Each fall semester, typically the 2nd Friday of the school year in September, the College along with the Jensen Student Access to Science and Mathematics Center provide an opportunity for its students to showcase their collaborative research with CSULB faculty. All CNSM students are encouraged to participate in the Symposium. The entire CSULB campus community and friends of CSULB are invited to celebrate these students' research accomplishments.
The 4th Annual CNSM Faculty Research Symposium will be held on Friday March 2, 2012 in the University Student Ballroom from 12:30-5:30pm. All CNSM Faculty are invited to attend. This annual symposium is a forum research dissemination and exchange that fosters collegial interaction and encourage collaboration between the disciplines within the College.
The following are programs from past CNSM Faculty Research Symposia. All programs are pdfs.
The CNSM Fellows are individuals and companies working together in support of excellence in math and science at CSULB. As Fellows, they ensure that outstanding teaching and research programs are available to educate the next generation of scientists and mathematicians, as well as a science literate citizenry.
On Friday, February 22, 2013, California State University, Long Beach will hold its 25th Annual Student Research Competition. The purpose is to showcase excellence in scholarly research and creative activity conducted by CSULB undergraduate and graduate students in the full range of academic programs offered by CSULB. This is a student academic conference featuring oral presentations to an audience of fellow students and a jury of distinguished faculty. Students with the best presentations in each category will win cash prizes ($100 for first place winners, generously funded by the President's office), certificates, and an impressive entry for their resumes.
The 27th Annual Student Research Competition will be held at California Polytechnic University, Pomona, May 10-11, 2013. This system-wide competition will showcase excellence in scholarly research and creative activity conducted by CSU undergraduate and graduate students in the full range of academic programs offered by the CSU. Student participants will make oral presentations before juries of professional experts from major corporations, foundations, public agencies, and colleges and universities in California. Cash awards will be provided to the outstanding presenter and the runner-up in both the undergraduate and graduate divisions of each category.
Typically held annually during the first weekend in January, the CSU Biotechnology symposium program allows students to present their research and network with biotech professionals working in academia, government and industry.
Council Ocean Affairs Science and Technology (COAST) and Water Resources and Policy Initiatives (WRPI) faculty-student research poster reception is typically held in January at the Chancellor's Office in Long Beach following the Board of Trustees meeting. Each of the 23 CSU campuses present to discuss exciting new results from their research. Topics include climate change, invasive species, sustainable seafood, wildlife, water quality, restoration and conservation efforts and basic biological, ecological and physiological investigation.
Held annually at California State University's Desert Studies Center at Zzyzx in the Mojave National Preserve between Barstow and Baker, California. The symposium features current research in archaeology, history, paleontology, geology, ecology, biological sciences, and environmental issues in or related to the California deserts and surrounding provinces. Abstracts of the proceedings and a field trip guide will be published.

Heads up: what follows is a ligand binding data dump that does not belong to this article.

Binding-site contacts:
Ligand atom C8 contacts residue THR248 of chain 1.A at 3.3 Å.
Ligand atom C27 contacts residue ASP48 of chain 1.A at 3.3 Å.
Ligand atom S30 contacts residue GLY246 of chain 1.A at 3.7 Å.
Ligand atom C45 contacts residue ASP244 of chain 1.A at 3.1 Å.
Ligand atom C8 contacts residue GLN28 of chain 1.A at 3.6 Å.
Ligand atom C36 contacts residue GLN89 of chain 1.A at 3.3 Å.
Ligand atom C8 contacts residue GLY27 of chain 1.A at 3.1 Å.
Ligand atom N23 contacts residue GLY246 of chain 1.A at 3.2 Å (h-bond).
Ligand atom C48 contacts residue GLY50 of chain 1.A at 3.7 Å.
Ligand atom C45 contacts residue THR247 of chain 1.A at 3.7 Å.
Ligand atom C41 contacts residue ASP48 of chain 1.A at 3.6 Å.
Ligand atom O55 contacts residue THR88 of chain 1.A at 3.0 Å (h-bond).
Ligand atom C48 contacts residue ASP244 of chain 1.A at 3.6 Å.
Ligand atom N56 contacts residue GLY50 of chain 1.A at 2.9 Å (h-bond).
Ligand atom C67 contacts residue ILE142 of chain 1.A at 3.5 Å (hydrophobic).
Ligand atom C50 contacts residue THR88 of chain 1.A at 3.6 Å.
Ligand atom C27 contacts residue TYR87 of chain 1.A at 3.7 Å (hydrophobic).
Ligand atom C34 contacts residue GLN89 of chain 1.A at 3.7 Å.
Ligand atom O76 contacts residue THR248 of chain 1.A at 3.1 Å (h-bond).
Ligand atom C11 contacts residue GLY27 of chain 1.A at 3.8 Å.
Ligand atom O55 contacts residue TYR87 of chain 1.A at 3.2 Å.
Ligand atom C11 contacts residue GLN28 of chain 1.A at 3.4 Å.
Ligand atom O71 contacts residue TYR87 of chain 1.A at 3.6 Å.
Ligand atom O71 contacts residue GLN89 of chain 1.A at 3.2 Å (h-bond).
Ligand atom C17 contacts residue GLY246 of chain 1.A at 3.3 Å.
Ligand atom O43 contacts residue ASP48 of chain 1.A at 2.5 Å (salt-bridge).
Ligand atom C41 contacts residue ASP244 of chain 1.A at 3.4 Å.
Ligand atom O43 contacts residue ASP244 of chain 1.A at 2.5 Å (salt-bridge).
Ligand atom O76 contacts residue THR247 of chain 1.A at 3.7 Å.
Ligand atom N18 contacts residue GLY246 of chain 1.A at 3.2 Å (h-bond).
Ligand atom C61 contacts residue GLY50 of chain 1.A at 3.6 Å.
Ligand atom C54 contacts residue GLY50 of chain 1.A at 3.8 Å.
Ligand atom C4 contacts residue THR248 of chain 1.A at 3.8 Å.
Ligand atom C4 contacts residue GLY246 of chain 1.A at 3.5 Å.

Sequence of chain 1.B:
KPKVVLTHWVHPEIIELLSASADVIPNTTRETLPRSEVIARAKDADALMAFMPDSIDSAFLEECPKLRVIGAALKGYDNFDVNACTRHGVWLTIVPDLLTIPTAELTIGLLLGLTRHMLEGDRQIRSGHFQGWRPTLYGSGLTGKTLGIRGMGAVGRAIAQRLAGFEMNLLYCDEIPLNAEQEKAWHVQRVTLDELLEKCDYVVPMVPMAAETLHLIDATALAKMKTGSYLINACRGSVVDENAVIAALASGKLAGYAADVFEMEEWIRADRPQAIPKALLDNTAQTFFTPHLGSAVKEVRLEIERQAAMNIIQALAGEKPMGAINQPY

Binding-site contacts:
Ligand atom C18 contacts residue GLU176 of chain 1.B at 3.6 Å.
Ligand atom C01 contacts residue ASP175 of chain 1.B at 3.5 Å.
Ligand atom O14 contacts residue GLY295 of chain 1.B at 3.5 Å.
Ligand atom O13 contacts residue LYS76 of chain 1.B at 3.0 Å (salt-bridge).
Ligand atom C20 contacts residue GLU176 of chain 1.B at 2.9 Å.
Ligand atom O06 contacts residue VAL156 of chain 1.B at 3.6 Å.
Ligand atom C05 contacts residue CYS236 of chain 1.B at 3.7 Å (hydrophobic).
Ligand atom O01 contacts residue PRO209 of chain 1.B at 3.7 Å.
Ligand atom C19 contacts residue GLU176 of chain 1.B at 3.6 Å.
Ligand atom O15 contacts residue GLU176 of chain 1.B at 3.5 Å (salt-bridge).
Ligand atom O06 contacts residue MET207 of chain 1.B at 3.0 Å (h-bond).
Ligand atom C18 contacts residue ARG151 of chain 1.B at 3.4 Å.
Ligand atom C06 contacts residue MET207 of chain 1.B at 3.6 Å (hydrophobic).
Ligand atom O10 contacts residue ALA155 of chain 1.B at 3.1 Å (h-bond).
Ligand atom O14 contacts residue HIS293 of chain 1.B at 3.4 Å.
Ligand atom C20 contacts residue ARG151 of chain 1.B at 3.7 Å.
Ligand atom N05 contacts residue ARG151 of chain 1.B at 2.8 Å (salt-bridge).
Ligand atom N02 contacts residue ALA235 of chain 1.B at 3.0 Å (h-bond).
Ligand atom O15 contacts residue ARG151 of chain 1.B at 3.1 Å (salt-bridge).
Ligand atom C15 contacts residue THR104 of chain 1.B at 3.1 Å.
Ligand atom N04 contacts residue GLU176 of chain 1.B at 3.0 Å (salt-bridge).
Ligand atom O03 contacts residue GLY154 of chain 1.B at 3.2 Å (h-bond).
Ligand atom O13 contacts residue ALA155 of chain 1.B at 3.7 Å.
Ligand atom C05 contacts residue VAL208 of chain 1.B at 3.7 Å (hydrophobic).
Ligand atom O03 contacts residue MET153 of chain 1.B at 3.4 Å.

CUR holds a biennial National Conference in even years that brings together faculty, administrators, policy makers, funding agencies and other stakeholders with an interest in promoting undergraduate research. For the past couple of years CUR has held the 'Posters on the Hill' where up to 75 student poster are presented to the members of Congress, congressional staff members, federal government officials and others in attendance on Capitol Hill in the Rayburn House Office Building.
A professional organization for scientists that publishes a Bulletin on Southern California Science and holds an annual meeting for paper presentations and symposia.
ABRCMS is sponsored by the National Institute of General Medical Sciences (NIGMS), Division of Minority Opportunities in Research Program (MORE) and managed by the American Society for Microbiology (ASM) and is the largest, professional conference for biomedical and behavioral students, including mathematics. During the four-day conference, over 1,400 students participate in poster and oral presentations in twelve disciplines in the biomedical and behavioral sciences, including mathematics.
SCUUR holds a one-day conference each November in the greater Los Angeles area to provide a forum for the presentation and discussion of the best research, scholarship, and creative work of undergraduates in the region, and thus to encourage excellence in undergraduate achievement.
The College of Natural Sciences and Mathematics Student Council has been the proud sponsor of the Annual Nobel Laureate Lecture Series since 1976.
John C. Mather was awarded the 2006 Nobel Prize in Physics jointly with George F. Smoot "for their discovery of the blackbody form and anisotropy of the cosmic microwave background radiation." April 17, 2013 at 11:00 a.m. in the USU Ballroom.
|Lecture year||Laureate Name||Lecture Title||Year||Nobel Category||Discovery|
|1976||Donald A. Glaser, PhD||"Automated Experiments in Evolution and Cell Biology: From Bacteria to Hamster||1960||Physics||"For the invention of the bubble chamber."|
|1977||Francis H.C. Crick, PhD||"Structure of Chromatin"||1962||Physiology or Medicine||"For their discoveries concerning the molecular structure of nucleic acids and its significance for information transfer in living material."|